Try to get as large a list as possible, put them in different books depending on whether they’re English speaking or not English speaking as to make sure you’ll be able to contact them either on their native tongue or with a hello in their native tongue – they’re not robots and neither are you, greeting someone you’re looking to talk to in their native tongue could be a nice way of showing that. 150 journalists shouldn’t be an issue in quite a little time, and when was the last time you spoke to Gamer.NL, the largest gaming site in the Netherlands? To have a big list by the time of the release is hugely important, because when those crunches start coming on hard you’d better be focusing on polishing the game rather than spending time googling for emails/twitter handles to people you’ve never talked to before. And to have talked to the people you’re e-mailing is key, people who you later on could send a warm e-mail to. Hot/Cold e-mails Cold e-mails is the first e-mail you’ll be sending out. Lines, hooks and some concrete info about the game/concept with some pictures, video and a question whether the journo/blogger would like to see more. You thought about this journo because you know that the journo in question wrote about game X which you yourself were inspired by when you started to create your concept. You hope that the journo will have a splendid day, and that the journo will keep up features like feature Y which the journo wrote last month/year, because you found it interesting. If you’re getting a response; Good. You now have something of a warmer e-mail. Warm e-mails are the kind of e-mails you send people who at least know a bit about you, and who are interested in knowing more about you/what you have to say. It’s not always easy to get there, so don’t get put down if someone doesn’t get back to you in the next five minutes. Follow it up the next time you have something to show, or get back in a week or three and ask kindly if the other mail went through Page 8 of 18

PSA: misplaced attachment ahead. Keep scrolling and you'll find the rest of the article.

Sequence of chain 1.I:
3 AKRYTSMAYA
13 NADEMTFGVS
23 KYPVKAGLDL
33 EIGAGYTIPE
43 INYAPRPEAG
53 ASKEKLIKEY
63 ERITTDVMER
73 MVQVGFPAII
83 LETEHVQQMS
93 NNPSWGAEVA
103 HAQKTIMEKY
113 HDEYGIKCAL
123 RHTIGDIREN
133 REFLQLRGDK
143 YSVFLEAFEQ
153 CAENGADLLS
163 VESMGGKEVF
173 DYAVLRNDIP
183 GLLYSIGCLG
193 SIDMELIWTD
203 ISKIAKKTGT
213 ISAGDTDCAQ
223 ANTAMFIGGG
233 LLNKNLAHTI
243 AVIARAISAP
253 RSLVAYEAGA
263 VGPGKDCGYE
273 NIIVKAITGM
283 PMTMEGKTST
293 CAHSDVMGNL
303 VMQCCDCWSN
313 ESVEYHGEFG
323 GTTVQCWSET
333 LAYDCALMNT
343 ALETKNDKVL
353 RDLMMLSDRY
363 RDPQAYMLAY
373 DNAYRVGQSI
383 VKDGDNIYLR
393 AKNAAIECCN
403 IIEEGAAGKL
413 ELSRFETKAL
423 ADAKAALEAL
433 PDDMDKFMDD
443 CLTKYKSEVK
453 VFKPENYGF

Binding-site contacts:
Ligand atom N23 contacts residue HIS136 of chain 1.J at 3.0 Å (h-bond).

Indies Game Marketing 101: A Love Story Johan Toresson, Gameport (Blekinge Business Incubator) the spam filter and whether or not the journo has had the time to check it yet. Don’t be a doorknocking vacuum salesman though, you’re trying to connect with a real person and create a relation between you, not make sure that they have the bestest vacuumer for a dust free and happy life foreverandeverTM. Be there, but don’t be an annoying nuisance. Another way to gain warmer contacts is to attend conferences, or the bars close to conferences. Who would’ve known that journalists sometimes also drink beer? (See Wolfire Games presentation when it comes to conferences: You’re not on vacation – you’re away networking. So network.) When you’re in touch (or getting in touch) with journalists you’ll also start to notice that the state of your homepage is getting more and more important. If it’s filled with high quality content (videos, pictures, concept art, information about the game, some blog posts) you might go from a quick 50 word notice to more of a 800 word feature about the gameDevs that are, in the face of mortal peril, death in the family and programming out of a shed outside of Chernobyl, working on a game/game concept about X. Make it easy for journalists to both find you and to write about you. Press releases With presskit() and promoter you’ll have quite a solid ground to start off with, but just for the sake of it we’ll scurry through some quick generalizations about press releases: Short e-mails. Concise information. Don’t tell them the game is unique: Show them/explain why. Have news value and good copy. If the journo could copy paste some of that good copy then the journo will copy paste that good journo. Usually. (Sorry journos) Images + Video = Good stuff